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The pilots, currently called VOffice and VDrive, will be launched within "a couple of months" and deliver Microsoft Word, Excel, PowerPoint, and OneNote as a service as well as a Web-accessible personal document store, all of which would be hosted within DISA's data centers and made available to users on the military's unclassified network.
Though Sienkiewicz said the pilots could eventually lead to procurements, he was quick to point out that at this point, they're simply pilots. "I want to be clear that this is not as if we are transitioning anyone to a Web-based application," he said. "We just want to see how this works. It's one way of saying, how do we use the cloud effectively."
For example, Sienkiewicz said, VOffice and VDrive would enable DISA to explore and analyze security issues implicated by productivity and storage services.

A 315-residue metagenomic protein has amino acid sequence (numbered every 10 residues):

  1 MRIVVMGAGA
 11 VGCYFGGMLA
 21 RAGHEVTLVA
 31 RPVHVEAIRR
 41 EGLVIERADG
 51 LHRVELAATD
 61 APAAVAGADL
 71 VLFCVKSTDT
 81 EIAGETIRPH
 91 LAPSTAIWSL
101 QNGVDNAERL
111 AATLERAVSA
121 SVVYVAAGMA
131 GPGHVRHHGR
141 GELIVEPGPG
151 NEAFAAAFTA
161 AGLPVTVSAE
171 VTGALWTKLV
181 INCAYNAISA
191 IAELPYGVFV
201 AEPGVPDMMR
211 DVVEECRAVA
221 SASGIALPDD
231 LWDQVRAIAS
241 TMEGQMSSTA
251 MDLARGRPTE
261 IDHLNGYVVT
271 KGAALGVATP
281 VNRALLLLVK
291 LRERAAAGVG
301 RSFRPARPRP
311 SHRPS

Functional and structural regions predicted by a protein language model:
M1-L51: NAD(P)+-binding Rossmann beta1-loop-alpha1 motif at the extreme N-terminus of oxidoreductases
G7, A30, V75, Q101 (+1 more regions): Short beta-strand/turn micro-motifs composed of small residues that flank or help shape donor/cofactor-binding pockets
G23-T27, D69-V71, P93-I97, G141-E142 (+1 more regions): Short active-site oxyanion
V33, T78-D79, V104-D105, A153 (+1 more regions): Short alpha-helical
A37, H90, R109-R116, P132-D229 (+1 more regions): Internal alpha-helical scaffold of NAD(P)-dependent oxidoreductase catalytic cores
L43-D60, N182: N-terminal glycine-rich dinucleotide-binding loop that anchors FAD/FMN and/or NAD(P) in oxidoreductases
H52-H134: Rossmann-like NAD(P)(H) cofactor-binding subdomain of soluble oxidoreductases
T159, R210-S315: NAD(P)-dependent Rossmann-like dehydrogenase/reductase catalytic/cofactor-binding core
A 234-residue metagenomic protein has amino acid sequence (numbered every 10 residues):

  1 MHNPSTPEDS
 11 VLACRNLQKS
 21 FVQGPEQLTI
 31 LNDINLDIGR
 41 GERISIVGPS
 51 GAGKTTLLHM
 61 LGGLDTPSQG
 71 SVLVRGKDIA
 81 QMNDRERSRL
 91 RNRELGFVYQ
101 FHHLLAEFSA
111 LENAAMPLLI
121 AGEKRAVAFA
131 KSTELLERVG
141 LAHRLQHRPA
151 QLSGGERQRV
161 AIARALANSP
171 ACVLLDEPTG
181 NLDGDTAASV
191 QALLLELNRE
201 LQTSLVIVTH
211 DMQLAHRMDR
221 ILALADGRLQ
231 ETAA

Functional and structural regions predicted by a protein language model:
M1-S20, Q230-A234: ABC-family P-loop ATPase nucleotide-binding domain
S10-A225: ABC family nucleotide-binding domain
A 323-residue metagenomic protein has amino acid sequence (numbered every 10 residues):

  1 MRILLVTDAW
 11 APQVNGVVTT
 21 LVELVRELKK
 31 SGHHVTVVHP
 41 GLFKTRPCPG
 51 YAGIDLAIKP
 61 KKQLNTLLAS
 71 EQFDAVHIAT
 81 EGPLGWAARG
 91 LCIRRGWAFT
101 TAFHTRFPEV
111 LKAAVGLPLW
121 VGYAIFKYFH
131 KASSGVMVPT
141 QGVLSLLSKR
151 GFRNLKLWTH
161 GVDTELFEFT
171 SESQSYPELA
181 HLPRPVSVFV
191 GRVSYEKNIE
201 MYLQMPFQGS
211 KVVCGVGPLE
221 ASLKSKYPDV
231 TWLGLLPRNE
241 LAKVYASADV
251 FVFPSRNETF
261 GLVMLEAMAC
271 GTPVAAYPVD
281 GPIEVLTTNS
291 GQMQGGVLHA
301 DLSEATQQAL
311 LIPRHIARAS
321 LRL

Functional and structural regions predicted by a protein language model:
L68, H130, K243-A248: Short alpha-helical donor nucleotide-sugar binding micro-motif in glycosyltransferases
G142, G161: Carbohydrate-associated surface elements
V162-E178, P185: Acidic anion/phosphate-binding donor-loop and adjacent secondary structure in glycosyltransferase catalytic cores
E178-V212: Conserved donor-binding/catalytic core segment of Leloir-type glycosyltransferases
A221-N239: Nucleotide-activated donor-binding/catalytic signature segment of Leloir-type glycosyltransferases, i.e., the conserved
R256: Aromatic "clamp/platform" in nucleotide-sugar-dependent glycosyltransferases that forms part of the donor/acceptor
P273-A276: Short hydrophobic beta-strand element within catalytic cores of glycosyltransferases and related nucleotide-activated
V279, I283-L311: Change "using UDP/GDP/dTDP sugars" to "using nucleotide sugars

The pilots, which DISA had planned to announce at its flooded-out customer partnership conference in Nashville, Tenn., in May, are being done in concert with the DoD's office of the assistant secretary of defense for networks and information integration, Sienkiewicz said.
Though Sienkiewicz did not say which version of Office the VOffice pilot will use, Microsoft gives customers the option of hosting Office 2010's Web apps in their own data centers.
DISA operates what's considered to be among the federal government's most advanced private cloud, the Rapid Access Computing Environment, which currently offers infrastructure-as-a-service.